A digital version of the book can keep one entertained during long flight trips!
I love having books like this in my collection. I have always had an interest history and learning where things originally came from. Money for Old Rope is a great book that touches on a whole array of subjects, urban legends being one of my favorites. It is written in a fun and entertaining way and I recommend it to anyone who wants to know a little bit about everything. This review was written by author of The Best Flat Belly Exercises (The Expert Series)
Another fascinating read from Albert Jack! His books never fail to make you laugh, at the same time feeding you information that you would not ordinarily have even been aware of. Easy to pick up and put down, wonderful as gifts, and very good conversation pieces – I have yet to read one of his books that disappoints!
Albert Jack is a writer, comedian, historian and wordsmith! There are many imitators but Albert, if you know your literary history, is the original! With His Red Herrings And White Elephants debut he created his own genre. Since then he has consistently written witty, interesting, amazing, laugh out loud books that never disappoint. Money For Old Rope is an Albert Jack ‘Greatest Hits’ with a selection from his previous works complied for the E book generation. It’s a compendium of fascinating, scintillating facts, amazing and obscure and I highly recommend it for Albert Jack Fans old and new. I’m addicted to these kinds of books as I set and take part in pub quizzes but Albert Jack is head and shoulders above the rest. Just wanted to share my enthusiasm. Regards. JD.
Money for Old Rope (The Big Book of Everything – Part 1)
Every questioners dream…
I’ve always been an enquiring mind and Money for Old Rope is like having my very own hand held encyclopaedia on hand. Why, where and what in the history of phrases and terms we use everyday, without consciously being aware of it, is all in one book. I find it difficult to put down and I think I now have one over all my friends; they say it and I know exactly where it’s come from.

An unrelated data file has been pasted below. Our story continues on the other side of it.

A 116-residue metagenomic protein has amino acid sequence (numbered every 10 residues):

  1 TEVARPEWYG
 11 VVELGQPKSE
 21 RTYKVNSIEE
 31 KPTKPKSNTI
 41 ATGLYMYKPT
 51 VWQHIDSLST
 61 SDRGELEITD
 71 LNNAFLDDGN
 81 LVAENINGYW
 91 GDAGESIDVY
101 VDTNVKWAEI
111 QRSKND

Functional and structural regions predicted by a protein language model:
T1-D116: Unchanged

Love Albert Jacks tongue in cheek manner and cant wait for Part 2..
I have been looking out for Albert Jack’s books after reading his first book ‘Red Herrings and White Elephants’. This book has even more interesting content than the original edition. It is a great reference book which is entertaining without one having to wade knee-deep into foot-notes and what-not. I love that it is so extensive and thorough, yet the tone is light and the book is easily readable. I think both native speakers and people speaking English as an additional language will benefit by having a book like this. You get a crash-course in colourful sayings as well as a crash-course in history! I personally think it is the best book out on the market of this kind.
Books like this one, which are packed with information, tend to be dry and dreary. But not if they’re written by Albert Jack. His are eminently readable. They’re fast-paced with a generous dose of humour, much of it tongue in cheek. I first picked up one of his books in a book store, started reading somewhere in the middle and was immediately caught up in it. I didn’t want to put it down till I’d reached the end of the story. This, his latest book I think, is no exception. It has many fascinating chapters. For instance, I thoroughly enjoyed the piece about crop circles. There’s lots of information which was new to me, and very entertainingly told. Also great that it’s in e-book format. Another winner, Albert. Keep them coming!
Albert Jack does it again – Money For Old Rope is a readable, funny book packed from cover to cover with the best fascinating facts compiled from his other works. Full of random things I didn’t even know I wanted to know until I flipped through it, this book is bound to hook you in and keep you reading too.
Money for Old Rope is fascinating! There are tons of tidbits in there to keep me reading and re-reading to expand my knowledge base of contemporary phrases and stories. My friends are getting sick of me explaining the origins of stuff. In addition to a good read, it is quickly becoming a reference book for the odd and obscure histories that are relevant everyday. I see there are several other books by the same author for other origins of expressions and myths, so I will be getting them as well. Thanks for this Mr. Jack, keep them coming! What’s next?
This is one of the most interesting books I have seen for years. Full of all that sort of information I always wanted to know. Who really was Humpty Dumpty. And the Blinde Beggar pub I used to use in Whitechapel… who was the Blind Beggar? And that story about the opera singer Nellie Melba and the way ice cream was invented for, and named after, her – fascinating. But my favourite is the mystery section and the way Jack writes about the bermuda triangle, Loch Ness Monster and the ‘mysterious’death of marylin munroe. hilarious. Every page gave me something to talk about down the pub